Drug rule not up to snuff: AMMA

THE Australian Mines and Metals Association has warned a ruling by the Fair Work Australia panel will endanger the resources industry through inadequate drug testing standards.
Drug rule not up to snuff: AMMA Drug rule not up to snuff: AMMA Drug rule not up to snuff: AMMA Drug rule not up to snuff: AMMA Drug rule not up to snuff: AMMA

AMMA said it has backed NSW electricity infrastructure company Endeavour Energy in its appeal of a controversial ruling which disallows company urine testing in favour of less effective saliva based testing.

It has commissioned research showing saliva tests are "far inferior to urine testing" and West Australia Chamber of Minerals and Energy director said that urine testing was the best way to test for banned substances.

Only urine sampling can reliably detect "hangover effects" of drugs that may impair a worker's performance, AMMA has argued.

AMMA said Endeavour's appeal targets a contradiction between FWA's favouritism for saliva testing and a previous ruling involving HWE Mining where the tribunal acknowledged urine testing was more accurate.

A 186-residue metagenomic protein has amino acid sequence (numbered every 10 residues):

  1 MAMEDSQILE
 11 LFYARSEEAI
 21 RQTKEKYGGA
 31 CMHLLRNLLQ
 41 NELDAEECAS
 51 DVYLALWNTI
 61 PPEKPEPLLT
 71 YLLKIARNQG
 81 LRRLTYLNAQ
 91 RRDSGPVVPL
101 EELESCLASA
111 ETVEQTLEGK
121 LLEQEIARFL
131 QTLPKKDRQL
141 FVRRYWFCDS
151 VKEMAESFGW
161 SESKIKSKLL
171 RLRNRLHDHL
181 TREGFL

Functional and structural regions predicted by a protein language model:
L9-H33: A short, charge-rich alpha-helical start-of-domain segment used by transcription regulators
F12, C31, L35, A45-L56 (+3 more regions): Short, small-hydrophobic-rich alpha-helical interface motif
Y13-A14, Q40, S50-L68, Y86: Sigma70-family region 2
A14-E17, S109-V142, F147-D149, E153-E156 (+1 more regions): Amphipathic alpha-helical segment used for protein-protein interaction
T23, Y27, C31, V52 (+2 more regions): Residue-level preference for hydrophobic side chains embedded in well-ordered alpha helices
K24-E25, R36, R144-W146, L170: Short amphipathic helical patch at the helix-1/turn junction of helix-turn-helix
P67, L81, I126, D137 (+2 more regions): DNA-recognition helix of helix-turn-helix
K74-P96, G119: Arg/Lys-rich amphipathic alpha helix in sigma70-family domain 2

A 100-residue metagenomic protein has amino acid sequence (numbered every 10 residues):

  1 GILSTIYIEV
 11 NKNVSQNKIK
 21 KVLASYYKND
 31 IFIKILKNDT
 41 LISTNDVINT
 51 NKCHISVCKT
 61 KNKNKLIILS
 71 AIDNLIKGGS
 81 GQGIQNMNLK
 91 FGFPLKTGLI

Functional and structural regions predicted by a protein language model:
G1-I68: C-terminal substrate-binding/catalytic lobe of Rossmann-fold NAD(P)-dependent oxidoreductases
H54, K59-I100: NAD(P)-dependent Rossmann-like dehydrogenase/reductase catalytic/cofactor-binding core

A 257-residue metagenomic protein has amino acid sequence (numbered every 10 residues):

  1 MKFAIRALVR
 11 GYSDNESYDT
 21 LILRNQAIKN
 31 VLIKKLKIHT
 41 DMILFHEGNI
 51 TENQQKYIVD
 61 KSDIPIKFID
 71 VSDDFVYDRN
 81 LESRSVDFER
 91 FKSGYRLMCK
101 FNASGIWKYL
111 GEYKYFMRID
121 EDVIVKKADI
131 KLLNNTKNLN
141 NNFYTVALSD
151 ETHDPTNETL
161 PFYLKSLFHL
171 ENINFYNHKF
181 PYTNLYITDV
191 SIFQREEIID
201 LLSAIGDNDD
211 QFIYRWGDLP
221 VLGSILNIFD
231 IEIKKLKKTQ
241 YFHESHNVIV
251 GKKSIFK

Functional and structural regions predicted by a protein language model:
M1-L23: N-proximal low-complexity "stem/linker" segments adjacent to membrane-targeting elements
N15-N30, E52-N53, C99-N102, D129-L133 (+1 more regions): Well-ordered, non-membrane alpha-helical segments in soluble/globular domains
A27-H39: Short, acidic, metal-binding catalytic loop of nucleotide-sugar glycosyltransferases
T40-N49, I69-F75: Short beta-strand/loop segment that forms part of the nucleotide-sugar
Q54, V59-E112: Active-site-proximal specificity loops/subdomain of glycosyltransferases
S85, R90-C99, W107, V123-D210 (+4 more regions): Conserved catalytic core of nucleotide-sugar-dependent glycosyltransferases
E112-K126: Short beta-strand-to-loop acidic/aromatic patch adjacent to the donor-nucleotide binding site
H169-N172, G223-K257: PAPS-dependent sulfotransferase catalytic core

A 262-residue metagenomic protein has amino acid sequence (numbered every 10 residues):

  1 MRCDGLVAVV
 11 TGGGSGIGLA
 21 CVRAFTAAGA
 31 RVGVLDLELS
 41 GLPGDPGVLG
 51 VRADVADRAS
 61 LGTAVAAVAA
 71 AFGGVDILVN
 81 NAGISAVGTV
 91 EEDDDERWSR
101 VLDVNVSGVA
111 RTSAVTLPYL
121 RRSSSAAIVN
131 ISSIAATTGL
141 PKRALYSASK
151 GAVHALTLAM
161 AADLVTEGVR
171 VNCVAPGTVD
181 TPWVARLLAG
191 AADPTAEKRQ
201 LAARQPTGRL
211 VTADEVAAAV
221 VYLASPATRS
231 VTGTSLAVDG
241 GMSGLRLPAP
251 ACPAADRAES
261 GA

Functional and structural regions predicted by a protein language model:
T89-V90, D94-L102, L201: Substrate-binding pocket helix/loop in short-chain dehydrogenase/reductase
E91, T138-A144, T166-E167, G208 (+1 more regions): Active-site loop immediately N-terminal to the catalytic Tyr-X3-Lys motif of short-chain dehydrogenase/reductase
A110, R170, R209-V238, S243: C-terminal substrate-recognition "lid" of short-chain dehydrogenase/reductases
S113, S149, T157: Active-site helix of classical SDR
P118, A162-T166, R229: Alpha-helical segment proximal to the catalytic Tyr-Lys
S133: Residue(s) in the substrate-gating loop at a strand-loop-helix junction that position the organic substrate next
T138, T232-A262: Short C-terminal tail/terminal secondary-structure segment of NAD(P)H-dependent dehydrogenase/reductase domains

AMMA chief executive Steve Knott said there was a strong argument that mining industry employers should adopt urine testing as a standard to comply with stringent occupational health and safety laws.

"The resources industry is concerned with both the inconsistent and conflicting decisions coming off the tribunal along with separate legislative proposals to restrict mining industry employers' ability to introduce urine testing for drug detection," Knott said.

"The contradictory decisions are not helping employers gain confidence in their ability to properly manage drug and alcohol issues, particularly when the experts have shown saliva testing is more likely to produce false negatives, meaning some workers significantly impaired under the influence of drugs will not be detected."

Knott said employer efforts to maintain workplace health and safety standards was threatened by the FWA ruling and its strengthening effect on a union agenda against urine testing.

"If the findings in the Endeavour Energy case are upheld on appeal, it will severely undermine employers' ability to implement the drug and alcohol system of their choice and strengthen the union push against onsite urine testing," he said.

"Three of our key resource states, Queensland, Western Australia and New South Wales now have the opportunity to properly weigh up the pros and cons of these proposals and involve key stakeholders in the consultative process.

"There is still time to maximise the benefits of a national OHS system without placing these unnecessary restrictions on resource industry employers."

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